Because let’s face it: there’s a certain pleasure to be had in hearing someone else shriek in delighted laughter when Cary Grant says in Arsenic and Old Lace, “When you say others, you mean… others? As in, more than one others?”

Through their experience of discovering those films for the first time, I relive my own.

ps: This post is an entry to the Reel-Life Bloggers contest organized by wogma.com and reviewgang.com.

Ra.One is a pitch perfect example of a wholesome family entertainer. It is a touching story about a father’s love for his son, and how it lives on in the form of a video game character come to life, set amidst a high-octane confrontation between a seemingly indestructible villain and a seemingly vulnerable and “human” hero.

While the title refers to the villain (an oblique nod to Ghajini, yet another great action entertainer named after its villain), the film focuses its attention on its hero, played by the inimitable Shahrukh Khan. Especially noteworthy is his work in the first half, which showcases his ability to play a Tamilian to perfection.

Apart from his performance, what really stands out is all the little touches that make you realize how much care has gone into making this film. The costumes for the backup dancers in the Chammak Challo song, for instance — I’m sure every TamBram dad would want something like that for his daughter’s birthday. Or the humor, much of which seems to revolve around the the twig and berries. Side-splitting, I tell you. And of course Rajni’s guest appearance, which is perfectly timed, perfectly executed and perfectly concluded.

In summary, I would like to thank Anubhav Sinha and Shahrukh Khan, not only for providing me with such a wonderful movie-watching experience, but also for the little bag of weed they mailed me this morning. Just imagine, I got to write this review after having smoked the same stuff they smoked while making the movie. How awesome is that? Huh?!!!


Maria, Amrita & Beth go medieval on Karan Johar’s a** in their latest podcast:

Filmistan High Class Reunion: Koffee with Karan Season 3 in Review

I watched a fair bit of Season 1 of KwK, a little less of Season 2 and not even a single full episode of the last season. But from what little I saw, I think they absolutely nailed it. Definitely worth a listen.

Towards the end, they turn their attention to Simi Garewal’s new show, India’s Most Desirable. All I’ve watched of that show is a few promos and about five minutes of the first episode. There’s something very creepy about the show, don’t ask me what. After the first three episodes (Ranbir Kapoor, Deepika Padukone, Siddhartha Mallya), I was quite tempted to label it India’s first sexually transmitted chat show, then they broke the cycle with Sonakshi Sinha.

Unless of course… ah, never mind.

Okay, so it’s not a great film. It doesn’t even seem to aspire to greatness, it’s a little longer than it needs to be, there’s nothing outstandingly funny or profound or dramatic about it, there are moments when it feels like an extended program on the Travel & Living Channel…

On the plus side, Katrina Kaif looks awesome and has finally added sultry to her repertoire, especially in the scene where she saunters over to Hrithik and plants a big one right on his lips. There is the odd laugh-out-loud scene, like the one where Kalki Koechlin sings while driving or the one where Farhan Akhtar gives Hrithik Roshan a new cellphone. And yes, the visuals are gorgeous.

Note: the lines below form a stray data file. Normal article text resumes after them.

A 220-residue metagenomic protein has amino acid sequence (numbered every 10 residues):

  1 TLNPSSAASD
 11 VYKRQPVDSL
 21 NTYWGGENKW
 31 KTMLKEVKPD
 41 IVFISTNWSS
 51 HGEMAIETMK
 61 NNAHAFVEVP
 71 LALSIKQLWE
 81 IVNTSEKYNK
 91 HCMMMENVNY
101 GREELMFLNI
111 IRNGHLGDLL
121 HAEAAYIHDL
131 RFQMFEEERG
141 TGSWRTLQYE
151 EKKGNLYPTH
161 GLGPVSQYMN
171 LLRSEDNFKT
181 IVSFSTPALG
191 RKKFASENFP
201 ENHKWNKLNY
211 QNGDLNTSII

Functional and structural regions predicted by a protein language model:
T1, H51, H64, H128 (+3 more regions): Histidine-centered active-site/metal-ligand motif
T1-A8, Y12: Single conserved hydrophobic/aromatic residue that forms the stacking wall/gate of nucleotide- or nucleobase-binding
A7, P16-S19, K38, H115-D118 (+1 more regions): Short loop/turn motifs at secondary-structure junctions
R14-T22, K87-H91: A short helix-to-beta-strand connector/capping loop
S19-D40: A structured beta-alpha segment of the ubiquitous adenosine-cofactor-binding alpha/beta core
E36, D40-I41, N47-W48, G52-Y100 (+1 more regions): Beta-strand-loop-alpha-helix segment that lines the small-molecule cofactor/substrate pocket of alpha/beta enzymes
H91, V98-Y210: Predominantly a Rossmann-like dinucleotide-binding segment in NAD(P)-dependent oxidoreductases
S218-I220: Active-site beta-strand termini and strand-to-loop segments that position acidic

At the end of the day, ZNMD isn’t an utter waste of celluloid. I realize that It could’ve been worse is hardly a ringing endorsement, but for what it’s worth, there are a few outstanding moments thrown in amidst the fluff.

The standout is Farhan Akhtar’s conversation with Naseeruddin Shah, his biological father whose existence he wasn’t aware of for a very long time. Nor is the father, for that matter. There’s a nice little prelude to the conversation when he comes to bail the trio (Farhan Akhtar, Abhay Deol, Hrithik Roshan) out of jail and stands there not knowing which one of them is his son. The conversation that follows is written with such admirable economy and power that it belongs in a top-notch drama. There is not a single word in that scene that is superfluous.

A contrast of sorts is provided by the conversation between Katrina Kaif and Hrithik Roshan where he defends his money-is-everything attitude and she responds with: If that is indeed the case, then why did you cry after your deep-see diving experience? If that scene had ended there, or at least not had any more dialogue, it would’ve been fantastic. There was absolutely no need for all that trite advice about living one’s life to the fullest.

This inability to trust the audience and not spell everything out is probably the film’s greatest weakness. The film seems to end, for instance, with an absolutely wonderful shot of the three protagonists running for their lives, literally and metaphorically. Why tack on that utterly useless wedding scene over the end credits after that?

Although there is a lot of evidence to support the Sophomore Jinx theory, I have found that it is often applied not just to performance but to ambition. I am perfectly content with a fluff piece made by a director whose first feature was as wonderful as Luck By Chance, but I expect good fluff.  ZNMD isn’t Citizen Kane, nor is it bad fluff, but by reminding us every once in a while of how much better it could’ve been, it doesn’t do itself any favours.


So my first spoken blog post is up, courtesy the wonderful folks who run Masala Zindabad. Thanks, Beth & Amrita for putting this up on your site!